Reference : Safety Behavior: Job Demands, Job Resources, and Perceived Management Commitment to Safety
Scientific journals : Article
Social & behavioral sciences, psychology : Social, industrial & organizational psychology
Safety Behavior: Job Demands, Job Resources, and Perceived Management Commitment to Safety
Hansez, Isabelle mailto [Université de Liège - ULiège > Département de personne et société > Valorisation des ressources humaines >]
Chmiel, Nik [ > > ]
Journal of Occupational Health Psychology
American Psychological Association
Yes (verified by ORBi)
[en] job demands-resources model ; situational and routine violations ; perceived management commitment to safety ; job-related strain ; work engagement
[en] The job demands-resources model posits that job demands and resources influence outcomes
through job strain and work engagement processes. We test whether the model can be extended to effort-related “routine” safety violations and “situational” safety violations provoked by the organization. In addition we test more directly the involvement of job strain than previous studies which have used burnout measures. Structural equation modeling provided, for the first time, evidence of predicted relationships between job strain and “routine” violations and work engagement with “routine” and “situational” violations, thereby supporting the extension of the job demands-resources model to safety behaviors. In addition our results showed that a key safety specific construct ‘perceived management commitment to safety’ added to the explanatory power of the job demands-resources model. A predicted path from job resources to perceived management commitment to safety was highly significant, supporting the view that job resources can influence safety behavior through both general motivational involvement in work (work engagement) and through safety-specific processes.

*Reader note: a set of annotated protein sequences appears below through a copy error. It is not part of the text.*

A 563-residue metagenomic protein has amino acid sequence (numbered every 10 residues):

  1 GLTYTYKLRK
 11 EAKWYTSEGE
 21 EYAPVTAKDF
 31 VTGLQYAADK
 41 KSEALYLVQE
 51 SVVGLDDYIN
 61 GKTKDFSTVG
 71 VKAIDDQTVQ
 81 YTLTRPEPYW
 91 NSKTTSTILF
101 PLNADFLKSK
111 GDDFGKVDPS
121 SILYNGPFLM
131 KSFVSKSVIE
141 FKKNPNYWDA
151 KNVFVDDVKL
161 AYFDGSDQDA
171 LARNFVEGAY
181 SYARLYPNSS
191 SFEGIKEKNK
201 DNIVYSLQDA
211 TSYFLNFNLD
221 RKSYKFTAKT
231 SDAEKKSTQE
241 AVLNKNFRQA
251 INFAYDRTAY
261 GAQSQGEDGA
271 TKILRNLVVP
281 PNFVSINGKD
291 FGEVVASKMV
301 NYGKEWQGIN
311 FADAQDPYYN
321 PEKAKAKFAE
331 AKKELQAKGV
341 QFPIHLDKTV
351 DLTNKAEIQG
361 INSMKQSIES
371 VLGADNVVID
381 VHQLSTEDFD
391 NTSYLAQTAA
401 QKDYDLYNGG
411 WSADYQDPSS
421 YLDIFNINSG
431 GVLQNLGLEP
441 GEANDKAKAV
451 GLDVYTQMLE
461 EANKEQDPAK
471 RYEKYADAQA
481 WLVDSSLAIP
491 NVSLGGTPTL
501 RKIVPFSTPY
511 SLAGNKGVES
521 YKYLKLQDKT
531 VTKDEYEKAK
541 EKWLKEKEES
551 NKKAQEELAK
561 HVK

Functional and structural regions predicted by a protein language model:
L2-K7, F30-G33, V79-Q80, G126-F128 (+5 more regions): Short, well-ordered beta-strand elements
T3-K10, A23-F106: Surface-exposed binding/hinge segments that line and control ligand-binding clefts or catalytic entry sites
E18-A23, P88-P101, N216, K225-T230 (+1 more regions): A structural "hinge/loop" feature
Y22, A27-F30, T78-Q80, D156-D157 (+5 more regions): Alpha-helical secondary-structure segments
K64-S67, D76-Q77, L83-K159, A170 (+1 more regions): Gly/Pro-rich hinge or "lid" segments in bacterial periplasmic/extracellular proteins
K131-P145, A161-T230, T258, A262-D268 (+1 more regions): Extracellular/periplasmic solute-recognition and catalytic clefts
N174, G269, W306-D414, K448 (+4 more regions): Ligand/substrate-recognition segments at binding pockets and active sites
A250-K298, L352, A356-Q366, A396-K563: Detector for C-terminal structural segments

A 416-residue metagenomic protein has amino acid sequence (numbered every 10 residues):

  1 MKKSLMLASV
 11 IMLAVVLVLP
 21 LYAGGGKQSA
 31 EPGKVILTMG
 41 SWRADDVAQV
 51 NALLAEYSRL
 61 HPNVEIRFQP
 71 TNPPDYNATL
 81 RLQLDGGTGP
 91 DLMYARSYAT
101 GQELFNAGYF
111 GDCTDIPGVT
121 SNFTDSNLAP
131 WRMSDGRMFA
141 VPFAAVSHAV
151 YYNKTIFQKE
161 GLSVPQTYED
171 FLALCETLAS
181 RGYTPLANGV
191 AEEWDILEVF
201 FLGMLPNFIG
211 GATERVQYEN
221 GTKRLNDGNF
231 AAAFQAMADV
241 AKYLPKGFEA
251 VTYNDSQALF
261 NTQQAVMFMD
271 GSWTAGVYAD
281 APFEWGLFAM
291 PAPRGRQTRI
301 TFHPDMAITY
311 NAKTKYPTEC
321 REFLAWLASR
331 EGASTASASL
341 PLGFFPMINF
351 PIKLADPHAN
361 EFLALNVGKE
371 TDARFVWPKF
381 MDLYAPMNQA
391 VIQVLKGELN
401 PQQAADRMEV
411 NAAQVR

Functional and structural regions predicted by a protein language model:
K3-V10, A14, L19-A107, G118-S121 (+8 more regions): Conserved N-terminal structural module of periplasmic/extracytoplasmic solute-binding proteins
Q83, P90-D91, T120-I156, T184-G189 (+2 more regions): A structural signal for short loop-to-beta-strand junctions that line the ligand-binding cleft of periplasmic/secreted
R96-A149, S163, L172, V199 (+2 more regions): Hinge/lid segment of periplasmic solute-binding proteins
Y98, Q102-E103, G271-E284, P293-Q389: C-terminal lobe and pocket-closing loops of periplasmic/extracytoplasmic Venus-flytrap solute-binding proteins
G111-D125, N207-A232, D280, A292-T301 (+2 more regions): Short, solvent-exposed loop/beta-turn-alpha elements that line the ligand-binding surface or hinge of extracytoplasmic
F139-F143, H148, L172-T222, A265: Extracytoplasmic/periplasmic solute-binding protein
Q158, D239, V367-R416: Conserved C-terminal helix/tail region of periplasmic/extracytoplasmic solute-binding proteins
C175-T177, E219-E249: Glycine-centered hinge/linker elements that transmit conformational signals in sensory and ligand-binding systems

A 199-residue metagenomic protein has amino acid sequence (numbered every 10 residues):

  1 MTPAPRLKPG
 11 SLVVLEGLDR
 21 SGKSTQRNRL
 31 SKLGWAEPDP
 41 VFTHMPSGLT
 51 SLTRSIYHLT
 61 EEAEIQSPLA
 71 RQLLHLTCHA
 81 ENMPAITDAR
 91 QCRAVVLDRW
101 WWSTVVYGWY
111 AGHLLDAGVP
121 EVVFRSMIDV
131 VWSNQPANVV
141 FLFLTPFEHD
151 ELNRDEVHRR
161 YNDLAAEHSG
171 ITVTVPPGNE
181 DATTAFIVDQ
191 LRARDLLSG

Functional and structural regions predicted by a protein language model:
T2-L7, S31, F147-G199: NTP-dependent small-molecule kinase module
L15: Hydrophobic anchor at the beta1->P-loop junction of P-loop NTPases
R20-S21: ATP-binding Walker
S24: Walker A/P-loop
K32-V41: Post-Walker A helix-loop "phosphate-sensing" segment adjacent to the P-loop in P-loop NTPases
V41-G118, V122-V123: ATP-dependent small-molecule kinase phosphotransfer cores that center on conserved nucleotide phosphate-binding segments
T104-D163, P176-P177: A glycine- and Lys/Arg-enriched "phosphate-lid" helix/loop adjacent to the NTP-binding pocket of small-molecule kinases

Fonds de la Recherche Scientifique (Communauté française de Belgique) - F.R.S.-FNRS
Researchers ; Professionals ; Students

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